How Does a Convertible Mortgage Work?

The Convertible Mortgage is one of the many options available to you, helping you to make home ownership as affordable as possible. This mortgage product gives you the best of both worlds – an adjustable rate in the beginning of the term with the option to convert to a fixed rate in the future.

How does the Convertible Mortgage Work?

The Convertible Mortgage begins like a standard ARM program. You secure an introductory rate for a specified period with the rate adjusting down the road. For example, a 3/1 ARM has a fixed interest rate for the first 3 years; after that point, the rate can adjust annually based on the economic indices the rate is based on.

Where this mortgage program differs, however, is the option you have to convert the mortgage into a fixed rate during a specified period. You do not have to opt to transfer the mortgage into a fixed rate, but you do have the option. Until you lock in that fixed rate, the mortgage remains an adjustable rate mortgage with the rate adjusting annually or on the predetermined periods.

If you decide to convert to a fixed rate, you do so during the designated time at which point you might have to pay a conversion fee. From that point on, you have a fixed rate loan – the interest rate will not adjust.

What are the Benefits of the Convertible Mortgage?

There are many benefits to this program, but the most obvious is the ability to lock in a lower interest rate than you received when you purchased the home. The program began in 1983 when interest rates were very high. At that point, home ownership was very expensive and the housing market suffered. With the Convertible Loan option, homebuyers had the opportunity to lock in a lower interest rate when rates fell.

With the option to convert your interest rate, you have the opportunity to save a great deal of money because you do not have to refinance. Typically, if you have an ARM, you have to refinance into a fixed rate loan if rates get too high or you wish to have more stability. This means that you have to pay closing costs as well as qualify for the new mortgage. You have to provide:

  • Income documents
  • Credit scores
  • Employment information
  • Valuation of your home

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If one of these factors renders you ineligible for the new loan, you are stuck with the ARM. The convertible program does not require you to refinance; you automatically qualify for the lower rate as long as you secure it during the designated period. There are no qualifying factors preventing you from taking advantage of the lower interest rate!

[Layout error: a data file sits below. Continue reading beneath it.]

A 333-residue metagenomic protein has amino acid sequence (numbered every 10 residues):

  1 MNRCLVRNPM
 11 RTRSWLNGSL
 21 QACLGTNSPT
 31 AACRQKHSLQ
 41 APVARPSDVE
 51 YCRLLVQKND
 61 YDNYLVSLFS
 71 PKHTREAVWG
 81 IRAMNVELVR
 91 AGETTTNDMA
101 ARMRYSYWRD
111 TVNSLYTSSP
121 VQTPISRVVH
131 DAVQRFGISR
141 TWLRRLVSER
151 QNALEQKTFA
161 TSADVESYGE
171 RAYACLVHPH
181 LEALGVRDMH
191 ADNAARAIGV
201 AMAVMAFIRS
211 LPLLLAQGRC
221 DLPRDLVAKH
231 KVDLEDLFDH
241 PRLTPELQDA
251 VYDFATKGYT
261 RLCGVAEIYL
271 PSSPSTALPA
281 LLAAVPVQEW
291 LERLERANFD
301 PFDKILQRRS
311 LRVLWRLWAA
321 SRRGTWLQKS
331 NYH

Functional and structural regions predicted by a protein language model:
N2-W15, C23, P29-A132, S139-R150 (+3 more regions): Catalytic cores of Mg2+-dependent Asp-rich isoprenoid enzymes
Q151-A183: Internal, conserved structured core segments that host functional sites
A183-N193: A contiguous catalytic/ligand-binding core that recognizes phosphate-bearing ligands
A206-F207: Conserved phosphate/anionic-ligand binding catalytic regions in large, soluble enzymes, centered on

Another great advantage is the ability to lower your interest rate no matter what the value of your house does in the future. We all know that the housing market is volatile and unpredictable. If the value of your house drops in the future, it could make it difficult to refinance, especially if you are upside down on your mortgage. This could leave you stuck with a higher adjustable interest rate that you cannot afford. The Convertible Mortgage gives you the option to lock in that low fixed rate regardless of what the value of your home is at any given time, enabling you to save money and take advantage of the new, lower rates.

Short-Term Home Ownership

One of the largest groups of people that benefit from this mortgage program is those that plan on moving in the near future. If when you purchase the home, you know that you will move in the next 3 to 5 years, you can take advantage of the low introductory rate the ARM offers you. If you move before the rate adjusts, you saved money in the long run.

What happens if you do not move as intended and are in the home after the adjustment period? You have the “insurance” policy of the Convertible Loan. You do not have to settle for the adjusted rate or worry about refinancing; you have the option to convert your mortgage to a fixed rate if you think you will stay in the home for a longer period.

What does It Cost?

As with most things in the mortgage industry, there might be a cost to use your convertible option. This cost is called a conversion fee and is significantly lower than what it would cost you to refinance if you qualified. You should know ahead of time how much the conversion costs, though. Before you close on the Convertible Mortgage, you could always talk to the lender to inquire about the cost of converting the mortgage. Make sure you also read the fine print on your closing documents to ensure that you understand the full implications of the conversion.

Understanding the Conversion Window

Another factor that you must understand before you close on the Convertible Mortgage is when your conversion window occurs. Every loan is different as every lender has different programs they offer. It is important to talk to the lender and read your loan documents carefully so that you know when the window occurs. Typically, you have a one year period to take advantage of the locked-in fixed rate. If you go beyond that point, you are stuck with the ARM or you must refinance in order to get a fixed rate.

The Convertible Loan offers you many benefits, especially if rates are exceptionally high at the time that you close on your home. Think of your future plans and decide what will work for you. If you need a back-up plan in the event that you do not move as planned or you know you want a lower introductory rate now, but do not want the volatility of an adjustable mortgage down the road, this mortgage program could be the perfect choice for you.

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Justin McHood is a managing partner at Suited Connector and has been recognized by national media outlets as a financial expert for more than a decade.

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